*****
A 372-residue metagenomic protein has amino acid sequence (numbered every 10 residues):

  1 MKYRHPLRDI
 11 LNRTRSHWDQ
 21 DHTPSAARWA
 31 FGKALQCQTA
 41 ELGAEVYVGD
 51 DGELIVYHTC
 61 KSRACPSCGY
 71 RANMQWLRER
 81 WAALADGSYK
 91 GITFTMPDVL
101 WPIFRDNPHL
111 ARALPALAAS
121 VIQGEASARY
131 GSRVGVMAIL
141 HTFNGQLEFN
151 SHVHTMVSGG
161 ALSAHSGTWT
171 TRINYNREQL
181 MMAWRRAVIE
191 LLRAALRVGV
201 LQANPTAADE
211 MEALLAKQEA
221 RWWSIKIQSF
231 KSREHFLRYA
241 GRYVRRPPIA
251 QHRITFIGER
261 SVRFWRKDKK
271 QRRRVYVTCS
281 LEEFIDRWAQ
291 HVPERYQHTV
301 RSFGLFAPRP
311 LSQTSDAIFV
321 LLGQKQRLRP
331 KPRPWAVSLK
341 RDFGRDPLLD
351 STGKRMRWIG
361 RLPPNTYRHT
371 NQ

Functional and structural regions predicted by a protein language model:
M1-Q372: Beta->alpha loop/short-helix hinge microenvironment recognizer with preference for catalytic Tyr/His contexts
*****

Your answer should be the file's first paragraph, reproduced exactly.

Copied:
A 372-residue metagenomic protein has amino acid sequence (numbered every 10 residues):